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CABIN IN THE WOODS is a horror game-changer

Posted on April 23rd, 2012
Posted on April 23rd, 2012

by Coop Cooper

Every once in awhile, a movie comes along that can change a genre forever. In the case of horror films, “Night of the Living Dead” (1968), “The Exorcist” (1973) and “Scream” (1994) are all examples that broke the mold and changed how people view horror. “Cabin in the Woods” has also earned a place on this list.

We all know the story… Kids go to a cabin in the woods, bad things happen. “The Evil Dead” (1981) and its horror/comedy remake “Evil Dead II” (1987) are credited for perfecting this subgenre. Although no other film of this type has come near to competing with these originals, it hasn’t kept filmmakers from trying. The subgenre has been one of the most overused and poorly-made film types of the past 30 years. “Cabin” takes the concept and turns it on its head in such a way, I believe the subgenre is now spoiled for good. Trust me, this is a very good thing.

It’s impossible to describe the film adequately without giving away too much. As a group of very likeable college kids make their way to an ominous cabin in the woods, the story cuts away to a pair of wisecracking government bureaucrats (played by Richard Jenkins and Bradley Whitford) preparing for some event in a control room. As the film progresses, it becomes clear that the kids and the office drones are linked, but the relationship between the two parties remains murky until the kids begin to explore the cabin. Bad things happen, but only after the first death does the overall story start to become more transparent.

The less you know before you see it, the better. The context clues gleaned from the trailers and TV spots give away far too much as it is, but luckily the film still contains rewards, especially for those patient enough to make it to the last 20 minutes. The third act of the film has one of the most fun and satisfying climaxes of any horror film in recent or past memory. It simultaneously tops its own subgenre while playing homage to nearly every other creature feature ever made. The sneaky “Choose Your Own Adventure” device in which the kids accidentally select the monsters that attack them adds a very unique element. It also widens the scope to show how this frightening phenomenon is not unique to to America alone.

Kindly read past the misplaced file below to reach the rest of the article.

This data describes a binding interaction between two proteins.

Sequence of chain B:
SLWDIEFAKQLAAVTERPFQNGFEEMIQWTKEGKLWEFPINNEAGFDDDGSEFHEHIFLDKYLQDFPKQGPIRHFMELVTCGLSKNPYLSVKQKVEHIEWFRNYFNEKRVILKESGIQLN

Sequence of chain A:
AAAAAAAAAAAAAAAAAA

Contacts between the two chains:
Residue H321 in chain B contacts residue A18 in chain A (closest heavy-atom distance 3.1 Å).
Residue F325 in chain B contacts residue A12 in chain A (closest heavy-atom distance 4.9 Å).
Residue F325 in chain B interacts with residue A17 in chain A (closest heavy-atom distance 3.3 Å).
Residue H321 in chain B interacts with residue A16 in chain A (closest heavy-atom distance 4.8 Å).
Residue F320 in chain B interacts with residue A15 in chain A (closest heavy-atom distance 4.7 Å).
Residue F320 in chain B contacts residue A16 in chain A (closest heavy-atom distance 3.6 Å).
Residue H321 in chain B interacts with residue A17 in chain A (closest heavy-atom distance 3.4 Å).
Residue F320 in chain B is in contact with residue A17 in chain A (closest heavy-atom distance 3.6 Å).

Written by Joss Whedon, “Cabin” is also extremely funny. Whedon is famous for creating sci-fi and fantasy TV favorites such as “Buffy the Vampire Slayer,” “Firefly,” “Dollhouse” and the upcoming “Avengers” film. “Cabin” features Whedon’s famous wit and astute character development. It’s also directed by Drew Goddard, responsible for co-creating “Cloverfield” and the TV sensation “Lost.” Fans of all of those properties will not be disappointed by the rich mythology these filmmakers create for “Cabin.”

The film also features a wide array of up-and-coming stars: Liam Hemsworth (“Thor” & “Avengers”), Kristen Connelly (“Ex-Girlfriends”), Anna Hutchison (“Go Girls”), Fran Kranz (“Dollhouse”), Brian White (“Good Deeds”) and Jesse Williams (“Grey’s Anatomy”). However, the real entertainment comes from veteran actors Whitford and Jenkins who comedically play off of each other in their control room, with Amy Acker (“Angel” and “Dollhouse”) as their stiff-necked co-worker. There’s also a stellar supporting cast of office workers and monsters that add to the magic of the entire calamity.

Strangely, this film was completed in 2009 but its release was delayed when the post-Avatar 3-D craze kicked in. The film was shot in 2-D but the studio wanted to convert it to 3-D. Then MGM went into bankruptcy and the film got shelved. Luckily, studios know a good thing when they see it and eventually found the funds to release it. Hopefully they will also soon release the similarly shelved remake of “Red Dawn” which also stars Liam “Thor” Hemsworth.

Since “Cabin” can’t readily reveal its full concept to the public, it might not attract much of a box office audience. Regardless, I predict it will become a cult video hit for many decades to come.

Rating: 5 out of 5

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